The most significant characteristics of plastic that increases its polluting tendency include the fact that it is not affected by acids and alkaline. It does not react with air, water and many other chemicals. It is therefore a non-biodegradable substance that is unsuitable as a material for landfills. It does not rust thereby remaining as a pollutant for a very long time. It is light-weighted making it easy to be carried from one place to another stress-free. Plastic is cheap and usually mass produced. It is water resistant. All these features enhance its widespread use. This coupled with its durability (non-biodegradability) and easy transportation tendency heightens its pollution capabilities.
There is no doubt that plastic waste generation rates are rising in Nigeria. Though, it provides multiple benefits to modern day living, its polluting effects on the natural environment including the ocean and other water bodies in the country are enormous. It is therefore paramount to manage it. However, any sustainable attempt to manage plastic waste must be guided by a well-articulated policy. Towards this end, the Nigerian Institute of Town Planners urges the government to develop a policy for recovery and management of plastic wastes. The overall objective of this policy is that there should be zero-waste disposal of plastic waste. Its fulcra shall include: institution of strategies for waste separation; legislation against illegal dumping of plastic materials; establishment of drop-off centers/boxes in all major cities; institution of return system involving exchange of plastic for money; provision of incentives including granting tax relief to any company who purposefully produces biodegradable packaging materials instead of plastic products and compelling commercial outfits to adopt biodegradable packaging materials. Others would include institution of levies and taxes on production of plastic bag; development of formal market for plastic waste recovery and establishment of formal linkage of scavengers with plastic waste generators.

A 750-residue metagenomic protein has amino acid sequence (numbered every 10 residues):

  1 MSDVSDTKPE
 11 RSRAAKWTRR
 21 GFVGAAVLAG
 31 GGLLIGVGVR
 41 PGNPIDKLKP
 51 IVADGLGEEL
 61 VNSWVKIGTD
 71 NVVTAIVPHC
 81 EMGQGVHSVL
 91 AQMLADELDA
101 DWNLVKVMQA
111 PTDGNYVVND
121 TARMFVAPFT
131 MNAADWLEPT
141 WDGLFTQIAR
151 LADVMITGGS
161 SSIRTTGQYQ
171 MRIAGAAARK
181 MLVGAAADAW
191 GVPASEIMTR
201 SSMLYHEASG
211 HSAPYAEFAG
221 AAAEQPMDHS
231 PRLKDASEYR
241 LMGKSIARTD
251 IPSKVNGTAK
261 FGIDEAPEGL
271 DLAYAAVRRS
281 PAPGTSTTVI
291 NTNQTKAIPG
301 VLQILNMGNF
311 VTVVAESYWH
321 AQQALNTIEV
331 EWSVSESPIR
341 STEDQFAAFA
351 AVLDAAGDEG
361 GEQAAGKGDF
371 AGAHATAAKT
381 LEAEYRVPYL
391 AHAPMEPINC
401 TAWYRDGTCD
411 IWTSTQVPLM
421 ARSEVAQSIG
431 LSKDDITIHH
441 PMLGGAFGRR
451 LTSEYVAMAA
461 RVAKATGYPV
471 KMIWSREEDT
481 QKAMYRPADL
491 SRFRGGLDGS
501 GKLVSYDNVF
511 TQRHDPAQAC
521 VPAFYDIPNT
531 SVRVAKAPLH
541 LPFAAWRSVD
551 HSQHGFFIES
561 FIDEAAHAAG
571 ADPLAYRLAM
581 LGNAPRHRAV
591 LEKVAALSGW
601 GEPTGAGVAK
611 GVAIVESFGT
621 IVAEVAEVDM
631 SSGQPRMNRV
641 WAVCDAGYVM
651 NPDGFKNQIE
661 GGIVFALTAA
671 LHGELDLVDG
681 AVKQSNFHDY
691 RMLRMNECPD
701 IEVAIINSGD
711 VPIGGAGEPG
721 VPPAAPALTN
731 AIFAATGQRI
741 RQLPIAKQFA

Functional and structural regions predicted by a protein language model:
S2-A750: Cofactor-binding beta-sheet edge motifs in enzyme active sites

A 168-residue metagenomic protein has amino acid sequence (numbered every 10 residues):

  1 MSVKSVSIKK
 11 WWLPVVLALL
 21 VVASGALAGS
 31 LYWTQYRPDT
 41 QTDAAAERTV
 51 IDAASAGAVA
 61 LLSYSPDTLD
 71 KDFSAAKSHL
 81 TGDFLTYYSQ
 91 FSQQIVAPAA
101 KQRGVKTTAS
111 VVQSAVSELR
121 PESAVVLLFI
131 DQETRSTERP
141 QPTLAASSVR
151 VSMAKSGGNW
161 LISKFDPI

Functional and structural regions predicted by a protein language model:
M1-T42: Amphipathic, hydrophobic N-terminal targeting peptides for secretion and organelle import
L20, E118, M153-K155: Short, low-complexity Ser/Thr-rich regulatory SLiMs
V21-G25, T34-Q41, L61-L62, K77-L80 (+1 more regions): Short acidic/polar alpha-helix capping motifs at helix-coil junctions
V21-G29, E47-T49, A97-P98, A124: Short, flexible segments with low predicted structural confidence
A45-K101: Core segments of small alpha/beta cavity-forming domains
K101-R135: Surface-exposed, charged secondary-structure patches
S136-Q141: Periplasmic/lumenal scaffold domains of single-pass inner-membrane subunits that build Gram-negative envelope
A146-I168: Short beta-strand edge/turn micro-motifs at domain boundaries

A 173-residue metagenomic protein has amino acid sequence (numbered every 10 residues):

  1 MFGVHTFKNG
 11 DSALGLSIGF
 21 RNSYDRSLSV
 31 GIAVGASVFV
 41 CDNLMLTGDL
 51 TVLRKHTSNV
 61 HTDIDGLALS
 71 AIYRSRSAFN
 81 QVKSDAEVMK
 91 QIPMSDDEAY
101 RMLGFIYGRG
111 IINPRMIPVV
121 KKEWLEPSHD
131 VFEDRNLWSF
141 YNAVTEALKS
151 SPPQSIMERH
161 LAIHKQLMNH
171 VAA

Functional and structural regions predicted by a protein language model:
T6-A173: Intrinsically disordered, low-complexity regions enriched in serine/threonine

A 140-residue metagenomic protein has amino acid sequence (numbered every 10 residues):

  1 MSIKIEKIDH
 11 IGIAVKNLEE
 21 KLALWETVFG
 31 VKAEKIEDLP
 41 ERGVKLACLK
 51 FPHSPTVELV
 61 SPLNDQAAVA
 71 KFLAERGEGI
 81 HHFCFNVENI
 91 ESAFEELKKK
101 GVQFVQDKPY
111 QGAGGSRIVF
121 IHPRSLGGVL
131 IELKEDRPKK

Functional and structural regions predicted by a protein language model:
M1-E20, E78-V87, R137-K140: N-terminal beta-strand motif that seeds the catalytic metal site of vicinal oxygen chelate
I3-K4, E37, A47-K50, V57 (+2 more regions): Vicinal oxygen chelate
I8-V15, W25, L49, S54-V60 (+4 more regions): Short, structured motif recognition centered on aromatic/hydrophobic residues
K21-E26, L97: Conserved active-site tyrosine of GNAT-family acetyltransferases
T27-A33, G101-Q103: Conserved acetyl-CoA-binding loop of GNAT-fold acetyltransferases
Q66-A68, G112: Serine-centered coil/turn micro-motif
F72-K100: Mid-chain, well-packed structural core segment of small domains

To ensure seamless implementation of this policy, the Institute notes that the involvement of the informal sector partnerships is critical. This sector’s capacity must therefore be strengthened to increase plastic recycling. Community penetrative campaign to educate and motivate citizens to change their behavior towards plastic waste handling must be embarked upon. The use of garbage bins/dust bins at public places for disposal of plastic should be emphasized. Provision should be made for adequate collection and disposal systems. Throwing off plastic garbage in open spaces must be prohibited. Reusable shopping bags among consumers and corporate commercial outfits must be promoted. Avoidance of single-use plastics at household level must be avoided while plastic wares should be replaced by glass or steel containers. The need to transit to circular economy appears seemingly plausible for plastic waste management. This strategy hinges on recycling and reuse which is considered most appropriate for the non-biodegradable nature of plastic. In all of these, government willingness and ability to enforce this policy is imperative to achieving the goals of these focused interventions.
Managing plastic waste properly is essential for building sustainable and livable cities, but it remains a challenge in Nigeria. Taking action on plastic waste is something that all must be empowered to do - from citizens and governments to businesses and manufacturers. While the solutions may vary, increased awareness, and improved design and disposal processes, among others, are also critical to changing behavior and better management of plastic wastes. As a matter of urgency, the Federal Government of Nigeria is urged to flag-off upstream policy dialogues that will eventually lead to an implementable plastic waste management policy which will capture applicable and appropriate management strategies.
The Institute wishes the nation a successful celebration.